Camera technology is improving in leaps and bounds.  I've been using an ASI1600MC Pro, one shot color, camera for the last few months and I am absolutely astounded at how good it is.  It's my second CMOS camera.  My first was an ASI1600MM-cool.  The 2600 just kills it in every performance category that you care to mention.  I'm still using CCD for my mono work (a QSI 690) and have been happy with it.  But I suspect that the mono version of the ASI2600 or ASI2600 would simply embarrass it.

 

The camera improvements affect just about every part of image capture and processing.  Since noise has gotten so low, you can get great data with much shorter subs than older cameras.  This relieves some demands on the mount.  And processing clean data is just easier than processing data that needs lots of help.

 

Beyond the gear, I think that techniques are improving considerably.  Part of this is due to the internet.  It is so easy to share with other folks of like mind, that it's much easier than it used to be to learn how to up your game, especially at the high end, once you start getting pretty good at it.  In the last 2 years, COVID has done a couple of things.  First, it's given people more spare time.  This (along with supplier and logistics issues) has made it harder to buy new gear), but it's made it so that people are probably spending more time on their hobbies than they did.  The second effect is that pushing large masses of people to work remotely has introduced more people to online communities.  This has improved both discoverability and the quality of online discussion and other real time interaction.

 

And finally, we should expect the quality of completed images to continually improve.  Why would they not?  If people find something that improves their result, they will do more of it.  If they try something that makes the results worse, they will stop doing it (and may never even post an affected image, so you won't see it).  The trend over time is only to get better.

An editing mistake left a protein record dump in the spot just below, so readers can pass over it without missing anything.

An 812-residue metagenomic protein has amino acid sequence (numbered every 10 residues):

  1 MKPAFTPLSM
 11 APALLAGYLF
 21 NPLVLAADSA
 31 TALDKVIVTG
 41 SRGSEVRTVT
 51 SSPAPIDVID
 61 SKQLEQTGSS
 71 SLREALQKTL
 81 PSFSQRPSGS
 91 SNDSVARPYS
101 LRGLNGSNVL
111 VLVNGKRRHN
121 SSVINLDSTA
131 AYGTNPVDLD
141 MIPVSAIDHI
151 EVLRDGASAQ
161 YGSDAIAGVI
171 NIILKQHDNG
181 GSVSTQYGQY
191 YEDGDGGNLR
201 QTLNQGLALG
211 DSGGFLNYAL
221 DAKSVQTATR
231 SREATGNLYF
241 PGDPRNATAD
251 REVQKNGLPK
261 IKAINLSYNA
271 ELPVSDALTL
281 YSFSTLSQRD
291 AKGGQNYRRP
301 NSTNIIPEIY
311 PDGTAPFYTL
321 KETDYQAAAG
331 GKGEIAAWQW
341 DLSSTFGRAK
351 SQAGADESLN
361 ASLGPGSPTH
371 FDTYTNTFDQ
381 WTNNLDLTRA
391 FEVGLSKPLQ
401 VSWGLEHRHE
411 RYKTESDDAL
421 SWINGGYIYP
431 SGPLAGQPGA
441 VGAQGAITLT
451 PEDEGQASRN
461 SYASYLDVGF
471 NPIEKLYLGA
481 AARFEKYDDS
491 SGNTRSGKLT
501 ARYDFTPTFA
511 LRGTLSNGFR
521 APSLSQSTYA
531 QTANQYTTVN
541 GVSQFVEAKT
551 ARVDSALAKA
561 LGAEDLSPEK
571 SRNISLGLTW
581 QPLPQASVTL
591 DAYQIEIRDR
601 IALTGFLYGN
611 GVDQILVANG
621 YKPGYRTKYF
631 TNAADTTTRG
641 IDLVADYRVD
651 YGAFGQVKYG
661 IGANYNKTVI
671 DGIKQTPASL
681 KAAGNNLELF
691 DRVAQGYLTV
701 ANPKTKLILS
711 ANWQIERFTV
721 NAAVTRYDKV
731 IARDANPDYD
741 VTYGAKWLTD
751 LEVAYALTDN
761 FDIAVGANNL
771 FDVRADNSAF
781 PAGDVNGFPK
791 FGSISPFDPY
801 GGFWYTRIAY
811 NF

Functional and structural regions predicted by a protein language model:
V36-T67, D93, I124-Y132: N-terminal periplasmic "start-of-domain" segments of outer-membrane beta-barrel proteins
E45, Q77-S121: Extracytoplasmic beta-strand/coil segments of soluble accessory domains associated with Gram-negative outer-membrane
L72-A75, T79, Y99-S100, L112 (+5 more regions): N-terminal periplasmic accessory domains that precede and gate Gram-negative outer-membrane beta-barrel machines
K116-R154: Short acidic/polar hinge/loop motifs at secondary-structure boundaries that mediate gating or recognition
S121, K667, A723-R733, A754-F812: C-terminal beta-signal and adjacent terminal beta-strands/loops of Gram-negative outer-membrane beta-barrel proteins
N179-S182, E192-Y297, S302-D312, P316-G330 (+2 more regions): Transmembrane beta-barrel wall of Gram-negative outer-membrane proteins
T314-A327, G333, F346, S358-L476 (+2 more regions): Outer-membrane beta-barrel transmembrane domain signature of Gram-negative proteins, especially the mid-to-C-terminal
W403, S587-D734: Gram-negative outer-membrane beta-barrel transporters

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#18 Ballyhoo

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Posted 18 October 2021 - 07:56 PM

There are a lot of folks now imaging remotely, either with their own equipment or top notch rent-a-scopes under the darkest of dark skies. Many more so than five years ago. I think this is a big part of it.

 

Derek

The concept of renting a remote telescope is interesting. But I just love having my own gear and struggling through everything; braving the cold, or mosquitos; lifting lots of heavy gear; wondering why why why my subs are elongated. Or driving miles to dark-sites, to arrive just has the fog rolls in (and after you finish setting up).. Come to think of it wouldn't someone have to be nuts to rent out a remote telescope and miss all the fun?


Edited by Ballyhoo, 18 October 2021 - 07:57 PM.

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#19 schmeah

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Posted 18 October 2021 - 09:05 PM

The concept of renting a remote telescope is interesting. But I just love having my own gear and struggling through everything; braving the cold, or mosquitos; lifting lots of heavy gear; wondering why why why my subs are elongated. Or driving miles to dark-sites, to arrive just has the fog rolls in (and after you finish setting up).. Come to think of it wouldn't someone have to be nuts to rent out a remote telescope and miss all the fun?